“Do not touch My anointed ones, and do My prophets no harm.” (Psalm 105:15)
For years we heard this verse quoted to show we should not speak against our church leaders, that it was a sin to not support them – to question their leading was to question God! I knew this didn’t make sense when I first heard it because I had friends in cults like the Children of God and Witness Lee’s so-called ‘Local Church’ while some were Mormons, Christadelphians, and Jehovah’s Witnesses – if God was to forbid them questioning their leaders’ leadings, they would be forever trapped. And, of course, Jesus told us, “See to it that no-one misleads you”. That’s a command.
So what does the verse mean?
While it is, of course, always good to respect our leaders in our churches, our society, and our nation, even when they are blatantly wrong, no leader is ever to be beyond questioning and disobeying and this verse actually proves it because it means the exact opposite of what was preached to us.
Look for yourself at the context of this verse and let it speak for itself. Ask yourself as you read, who is God talking about and to? In Psalm 105, the psalmist is relating Israel’s history:
12 When they were only a few men in number, very few, and strangers in it.
13 And they wandered about from nation to nation, from one kingdom to another people.
14 He permitted no man to oppress them, and He reproved kings for their sakes:
15 “Do not touch My anointed ones, and do My prophets no harm.”
Who are ‘they’ (v. 12)? The nation of Israel, from the time of Abraham, Isaac, and Jacob until the Exodus and possession of the Promised Land – the people through whom God wanted to display Himself and His workings to the rest of the world.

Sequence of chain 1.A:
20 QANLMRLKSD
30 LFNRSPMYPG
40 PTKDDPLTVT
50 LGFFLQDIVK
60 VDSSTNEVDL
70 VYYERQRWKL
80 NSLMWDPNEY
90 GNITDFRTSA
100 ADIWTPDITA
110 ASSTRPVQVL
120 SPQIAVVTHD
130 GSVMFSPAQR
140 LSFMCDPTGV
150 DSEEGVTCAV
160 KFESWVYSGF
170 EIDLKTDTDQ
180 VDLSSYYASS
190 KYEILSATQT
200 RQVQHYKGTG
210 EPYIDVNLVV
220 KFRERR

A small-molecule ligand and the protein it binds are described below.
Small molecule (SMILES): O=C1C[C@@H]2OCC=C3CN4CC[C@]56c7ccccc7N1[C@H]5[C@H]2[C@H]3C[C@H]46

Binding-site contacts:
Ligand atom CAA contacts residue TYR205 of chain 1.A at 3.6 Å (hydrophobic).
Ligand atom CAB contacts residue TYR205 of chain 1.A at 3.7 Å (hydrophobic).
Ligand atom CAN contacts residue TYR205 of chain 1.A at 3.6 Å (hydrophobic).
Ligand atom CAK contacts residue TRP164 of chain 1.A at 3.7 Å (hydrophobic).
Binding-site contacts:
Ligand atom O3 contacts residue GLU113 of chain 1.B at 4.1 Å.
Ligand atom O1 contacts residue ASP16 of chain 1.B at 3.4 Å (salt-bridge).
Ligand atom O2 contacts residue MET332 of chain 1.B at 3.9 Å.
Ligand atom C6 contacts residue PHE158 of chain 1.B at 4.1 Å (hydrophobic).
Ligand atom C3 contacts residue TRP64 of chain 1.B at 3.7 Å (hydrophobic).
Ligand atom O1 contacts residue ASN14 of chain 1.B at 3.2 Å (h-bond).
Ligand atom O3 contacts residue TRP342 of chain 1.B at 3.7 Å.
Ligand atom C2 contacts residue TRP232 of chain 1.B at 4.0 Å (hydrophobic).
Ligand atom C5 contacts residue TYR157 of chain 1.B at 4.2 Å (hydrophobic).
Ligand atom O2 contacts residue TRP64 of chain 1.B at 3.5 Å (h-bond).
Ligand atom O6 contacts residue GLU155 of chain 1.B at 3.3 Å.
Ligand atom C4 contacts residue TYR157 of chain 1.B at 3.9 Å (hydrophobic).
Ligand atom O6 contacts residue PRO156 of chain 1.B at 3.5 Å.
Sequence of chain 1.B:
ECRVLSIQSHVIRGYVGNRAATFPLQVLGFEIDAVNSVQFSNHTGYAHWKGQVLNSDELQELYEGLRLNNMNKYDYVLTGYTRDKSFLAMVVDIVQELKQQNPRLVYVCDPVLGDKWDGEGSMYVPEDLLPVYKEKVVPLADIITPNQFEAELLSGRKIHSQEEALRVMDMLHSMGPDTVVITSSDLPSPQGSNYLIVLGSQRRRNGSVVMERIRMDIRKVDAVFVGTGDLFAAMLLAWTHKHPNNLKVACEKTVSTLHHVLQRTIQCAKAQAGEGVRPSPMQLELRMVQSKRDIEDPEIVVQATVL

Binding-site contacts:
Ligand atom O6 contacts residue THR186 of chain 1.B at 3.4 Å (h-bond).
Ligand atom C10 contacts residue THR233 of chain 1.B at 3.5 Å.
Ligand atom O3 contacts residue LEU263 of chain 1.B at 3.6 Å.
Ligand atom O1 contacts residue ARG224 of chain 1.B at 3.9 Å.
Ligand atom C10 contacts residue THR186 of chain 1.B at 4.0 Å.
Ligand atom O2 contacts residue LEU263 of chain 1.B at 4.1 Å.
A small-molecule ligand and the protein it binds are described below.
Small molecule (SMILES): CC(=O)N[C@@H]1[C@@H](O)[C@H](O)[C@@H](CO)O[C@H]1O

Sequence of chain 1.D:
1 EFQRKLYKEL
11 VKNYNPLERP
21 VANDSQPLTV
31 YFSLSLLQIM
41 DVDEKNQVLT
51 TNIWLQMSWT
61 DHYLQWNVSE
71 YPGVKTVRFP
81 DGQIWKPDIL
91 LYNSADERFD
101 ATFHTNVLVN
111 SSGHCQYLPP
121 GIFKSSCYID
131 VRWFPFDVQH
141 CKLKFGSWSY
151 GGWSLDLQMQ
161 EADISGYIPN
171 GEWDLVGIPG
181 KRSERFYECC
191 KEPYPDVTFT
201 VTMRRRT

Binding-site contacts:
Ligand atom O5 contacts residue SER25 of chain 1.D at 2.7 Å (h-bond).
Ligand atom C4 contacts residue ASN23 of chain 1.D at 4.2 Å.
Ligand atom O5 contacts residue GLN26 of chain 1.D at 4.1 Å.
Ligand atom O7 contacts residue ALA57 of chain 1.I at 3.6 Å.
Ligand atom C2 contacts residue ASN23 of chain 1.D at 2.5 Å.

Which ‘man’ and ‘kings’ did He restrain and reprove (v. 14)? We know God commanded the corrupt Balaam to bless and not curse Israel;1 He reproved Balak, king of Moab,2 and judged five kings of Midian.3
In other words, instead of the people of God being told, “Do not touch My leaders”, God was telling leaders, “Be careful how you treat My people”! Or, “You, the rest of the world, do not touch My anointed and do My prophets no harm because they are to teach you about Me and how to live”. Those who take this portion of the Psalm as applying only to church leaders are grossly misinterpreting Scripture; if they are church leaders, they may need to reconsider how they’re treating His people.
Gordon Fee tells us in his book, How To Read the Bible For All It’s Worth, to always keep these points in mind:
- Context – what was the historical situation of the story portrayed in the text?
- What is the plain meaning of the text?
- What baggage are we bringing to the text from our denominational backgrounds, personal experiences, and our modern culture?
- Exegesis is the study of any portion of the Bible to figure its intended meaning for its original audience.
Let’s imitate the Bereans,4 listening eagerly and studying the Bible to check if what we’re hearing is correct. Our spiritual growth depends on us practising how to discern good teaching from bad.5